History Of Christmas Trees

History Of Christmas Trees

Since what seems like the dawn of time, Christmas trees have been the common symbol of the Christmas season. Chances are you’ve never known a Christmas season without one furnished with decorations in your living room, but have you ever wondered why? How did Christmas trees get started? And what is it about them that allows them to continue to grow in popularity? Continue reading to find out.

Why Do We Have Christmas Trees?

In many cultures, Christmas trees are a symbol of religion and celebration of the new year. For many of us, choosing, displaying, and decorating a tree is a family event, marked by the exchanging of presents and quality time spent together. However, these traditions have roots that go back to ancient times, and it may surprise you to learn that their reasons for celebrating the season weren’t too different from our own.

History of Christmas Trees – Where it All Started

While Christmas trees have become a symbol of Christianity, that wasn’t always the case. Long before Christmas trees existed, the ancient Egyptians revered any type of green plants, especially evergreens, that retained their colour throughout the entire year. If a plant was able to remain green all year, it was looked at as a symbol for warding off evil spirits and illness. This is why when Ra, the Egyptian god of sun and order recovered from his illness, the Egyptians celebrated by hanging green palms and evergreens around their doorways and windows. This is one of the earliest examples as to why the color green developed such a special meaning.

While the ancient Egyptians were using green plants to celebrate Ra’s triumph of life over death during the solstice – the two times a year when the days were at their shortest and longest – the ancient Romans were celebrating Saturn, the god of agriculture with a feast called Saturnalia. Traditionally held in mid-December, Saturnalia was a celebration that farms and orchards would soon be fruitful and yield crops (think springtime, in the modern-day).

During this time, schools and businesses would be shut down and participants would decorate their homes with fir trees and spend their time singing, socializing, and exchanging gifs with one another. Since many of those activities are ones we still celebrate today, Saturnalia is usually looked at as being the birthplace of our modern-day Christmas traditions.

While Saturnalia can be referenced for the traditions we continue to celebrate, Germany is often credited with starting the Christmas tree tradition as we’ve come to know it. Back in the 16th century, Christians would bring these trees into their home fully decorated, however, it’s commonly believed that Martin Luther, a Protestant reformer, was the first one to start the modern Christmas tree tradition. Legend has it that Martin Luther was inspired by looking at the stars between the trees as he was walking outside, prompting him to set up a tree in his home and place candles in it. These trees would not only be adorned with lights but with edible items such as fruit and gingerbread, as well.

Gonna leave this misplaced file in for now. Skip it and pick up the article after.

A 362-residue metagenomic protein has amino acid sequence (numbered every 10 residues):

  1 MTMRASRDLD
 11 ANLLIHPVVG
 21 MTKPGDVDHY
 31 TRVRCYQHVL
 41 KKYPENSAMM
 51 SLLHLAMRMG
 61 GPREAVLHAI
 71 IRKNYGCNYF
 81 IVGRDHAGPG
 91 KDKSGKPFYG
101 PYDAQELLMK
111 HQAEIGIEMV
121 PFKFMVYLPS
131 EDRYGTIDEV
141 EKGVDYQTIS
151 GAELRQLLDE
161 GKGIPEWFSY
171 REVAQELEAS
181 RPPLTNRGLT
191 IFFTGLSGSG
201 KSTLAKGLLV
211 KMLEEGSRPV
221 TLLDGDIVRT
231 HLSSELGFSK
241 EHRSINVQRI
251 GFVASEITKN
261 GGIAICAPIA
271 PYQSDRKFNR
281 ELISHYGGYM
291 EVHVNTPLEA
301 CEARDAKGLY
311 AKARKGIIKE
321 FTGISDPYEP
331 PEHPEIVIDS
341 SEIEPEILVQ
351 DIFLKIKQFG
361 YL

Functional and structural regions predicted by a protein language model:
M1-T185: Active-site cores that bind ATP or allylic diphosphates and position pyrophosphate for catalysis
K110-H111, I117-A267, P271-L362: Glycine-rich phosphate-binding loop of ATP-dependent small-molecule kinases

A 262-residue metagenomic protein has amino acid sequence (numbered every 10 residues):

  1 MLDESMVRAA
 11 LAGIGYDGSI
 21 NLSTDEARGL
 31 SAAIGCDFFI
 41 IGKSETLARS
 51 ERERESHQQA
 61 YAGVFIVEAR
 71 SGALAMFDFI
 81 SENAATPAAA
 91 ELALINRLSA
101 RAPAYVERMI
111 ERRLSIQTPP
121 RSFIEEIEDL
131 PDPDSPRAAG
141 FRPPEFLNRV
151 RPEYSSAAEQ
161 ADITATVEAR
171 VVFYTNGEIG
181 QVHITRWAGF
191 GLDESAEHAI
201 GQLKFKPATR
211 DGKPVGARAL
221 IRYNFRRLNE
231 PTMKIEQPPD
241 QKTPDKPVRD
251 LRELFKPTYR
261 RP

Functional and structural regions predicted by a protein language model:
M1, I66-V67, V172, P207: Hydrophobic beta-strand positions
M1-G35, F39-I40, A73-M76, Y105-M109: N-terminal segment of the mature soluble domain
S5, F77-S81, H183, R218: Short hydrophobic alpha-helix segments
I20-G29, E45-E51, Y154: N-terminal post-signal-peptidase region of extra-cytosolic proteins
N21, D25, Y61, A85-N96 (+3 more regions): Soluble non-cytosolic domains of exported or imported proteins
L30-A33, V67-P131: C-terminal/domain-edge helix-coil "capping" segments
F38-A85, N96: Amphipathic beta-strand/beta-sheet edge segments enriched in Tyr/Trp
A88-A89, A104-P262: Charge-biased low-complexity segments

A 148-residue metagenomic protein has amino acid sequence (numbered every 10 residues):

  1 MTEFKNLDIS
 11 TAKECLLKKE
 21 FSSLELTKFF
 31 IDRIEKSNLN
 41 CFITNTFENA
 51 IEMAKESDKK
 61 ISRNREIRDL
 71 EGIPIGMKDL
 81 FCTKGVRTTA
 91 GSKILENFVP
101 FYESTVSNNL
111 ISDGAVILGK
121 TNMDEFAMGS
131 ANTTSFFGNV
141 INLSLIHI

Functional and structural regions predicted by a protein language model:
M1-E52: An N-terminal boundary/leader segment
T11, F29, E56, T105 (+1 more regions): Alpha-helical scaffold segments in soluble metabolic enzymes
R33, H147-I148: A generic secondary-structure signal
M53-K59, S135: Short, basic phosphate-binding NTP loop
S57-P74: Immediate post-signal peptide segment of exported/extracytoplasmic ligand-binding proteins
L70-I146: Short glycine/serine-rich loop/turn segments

Fast forward 200 years and the first Christmas tree was on display in the state of Pennsylvania in the United States after Germans migrated over and settled there. However, it wouldn’t be until the late 1800s that Christmas trees started to adopt “mainstream” popularity.

Why a Real Tree is a Preferred Choice for Celebrating Traditions

In Irish culture, Christmas trees are purchased in December. Like the United States where trees are commonly only purchased at the start of the winter season. Furthermore, Christmas trees are usually displayed on the Feast of the Immaculate Conception, which takes place on December 8th. Because the trees are set up on the Feast of the Immaculate Conception, they are often looked at as a symbol of the Tree of Life, with lights and candles symbolizing Jesus. 

In regards to why a real tree is a preferred choice for celebrating traditions, it all goes back to the Christmas tree’s lengthy history and symbolic meaning. Green plants and trees have long been a symbol of life, health, and celebration, which is exactly why they remain so prominent in today’s culture. These trees serve as a reminder of what to be thankful for and what good things are scheduled to come our way.  These notions are ones we keep very much alive today, which is why we continue to celebrate with them — and probably why we will always continue to.

Final Thoughts

While Christmas trees are a normal part of the winter festivities, their history is often overlooked. At Cork Christmas Trees, we have a variety of trees available for purchase, including everything from Noble Firs and Nordmann Firs. These Christmas trees have so much history and meaning and it’s just one of the many reasons we take such pride and care in harvesting trees that will be perfect for your holiday celebrations.

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